What foods should I eat?
This is one of the questions I get asked the most as a practitioner, and although the question seems simple, it has no one definite answer at any given time. Why? Because you are different from me, and your needs will vary and change all the time.
As human beings, we like to have a plan of action. We want to know everything so we can make a hundred lists and spreadsheets of every detail about our lives. We need everything categorized into neat and tidy little boxes so we feel more comfortable knowing we have everything "under control".
While that may work with some aspects of our lives, it won't work longterm with the food we eat. Our diets are ever changing and ever evolving. It changes through seasons, through age, through, health, and will continue to ebb and flow throughout your entire life, just the way it was intended to.
We can get so caught up in having a plan or a list to follow when it comes to the food we eat that we forget about variety and change. What works for your diet now probably won't work in 6 months and what works for you in 6 months probably won't in 12 months.
Just look at how your diet as undergone extreme evolution already. You started by drinking your mothers breast milk only, then you switched to pureed baby food, and then to solid food. Look at the transformation you had to make to evolve! Your dietary needs are constantly evolving and changing through life circumstance. We need to be able to flow with change.
With all that being said, there is a difference between what you would benefit from eating in general if you want to be healthy and maintain a healthy diet vs. what you think you should eat when viewing foods as being "good" or "bad" for you, particularly when you follow a diet.
THERE ARE NO GOOD AND BAD FOODS. Food has no moral compass, food is not plotting against you or waiting to hug you when you get home, food is just food. What we do with food and how we eat it are relative to it either helping our bodies or hindering them.
Here is a guideline to help you choose healthier foods while incorporating a balance of each macronutrient:
- Local, seasonal, organic whenever possible
- No herbicides and pesticides
- Focus on fruit with lower amounts of sugar for regular consumption like berries or citrus fruits if weight loss is a goal
- Local, seasonal, organic, no herbicides/pesticides
- Aim to eat more non-starchy vegetables compared to starchy ones throughout each day
- Choose lean cuts of meat majority of the time
- Free range, grass fed, no hormones or antibiotics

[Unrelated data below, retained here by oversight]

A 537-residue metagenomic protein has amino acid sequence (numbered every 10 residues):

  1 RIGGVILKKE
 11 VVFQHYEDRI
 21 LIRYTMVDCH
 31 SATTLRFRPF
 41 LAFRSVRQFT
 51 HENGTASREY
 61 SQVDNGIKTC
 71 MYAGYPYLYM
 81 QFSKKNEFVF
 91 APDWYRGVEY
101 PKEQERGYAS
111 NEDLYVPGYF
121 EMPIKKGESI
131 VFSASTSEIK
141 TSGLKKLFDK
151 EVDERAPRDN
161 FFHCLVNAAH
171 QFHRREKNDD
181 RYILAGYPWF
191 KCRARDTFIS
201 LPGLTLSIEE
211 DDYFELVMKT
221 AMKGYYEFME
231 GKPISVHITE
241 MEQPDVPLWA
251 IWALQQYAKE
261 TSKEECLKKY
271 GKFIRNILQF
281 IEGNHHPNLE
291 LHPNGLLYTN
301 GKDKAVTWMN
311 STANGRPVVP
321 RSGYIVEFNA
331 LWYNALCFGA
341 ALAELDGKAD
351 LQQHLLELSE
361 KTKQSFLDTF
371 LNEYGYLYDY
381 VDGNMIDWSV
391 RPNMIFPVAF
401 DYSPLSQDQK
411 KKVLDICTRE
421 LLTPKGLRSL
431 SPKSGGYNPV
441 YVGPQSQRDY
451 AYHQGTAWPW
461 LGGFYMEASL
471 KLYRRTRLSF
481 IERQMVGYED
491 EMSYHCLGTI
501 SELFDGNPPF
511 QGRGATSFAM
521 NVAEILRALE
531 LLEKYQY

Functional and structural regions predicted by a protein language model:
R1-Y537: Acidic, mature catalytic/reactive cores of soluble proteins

- Avoid eating red meat everyday
- Choose full fat options
- Choose products containing live cultures like kefir or yogurts that haven't been sweetened
- Buy organic or raw whenever possible
- Sprouted grains are the best option
- Choose whole grain products with the least amount of ingredients possible
-Choose non GMO
- Maintain a healthy balance of carbohydrate rich foods that are smaller in portion compared to the rest of the food on your plate at each meal (Ie: one scooped hand is an appropriate portion size)
- Choose high quality oils like olive, avocado, coconut or macadamia
- Organic butter, ghee, duck fat are all healthy options
- Dark chocolate, raw nuts, wild fish like salmon and trout are examples of foods that contain healthy fats
- Aim to eat a portion of healthy fats at each meal. About the size of your index and middle finger put together.
Don't be fooled into thinking there is one only one right way to eat. We are all individualistic in our likes, dislikes, needs, and desires. The word diet should be used as a noun and not a verb. Shift your thinking from "dieting" to "following a healthy diet".
Your diet will change with the ebbs and flows of life and it's important to let it. By following the guidelines above, eating healthy is not hard to achieve, nor is it daunting like another diet.
It's very simple, eat foods with minimal ingredients in them, remove additives, preservatives, excess sugar, cook at home for majority of your meals, eat out at quality establishments when you do go out, and slow down and start to enjoy food for what it is.
Food is meant to bring life, joy, pleasure, and connectivity to our lives, not hurt us. It's how we use food and the types of food we choose that will either build our bodies up or tear them down.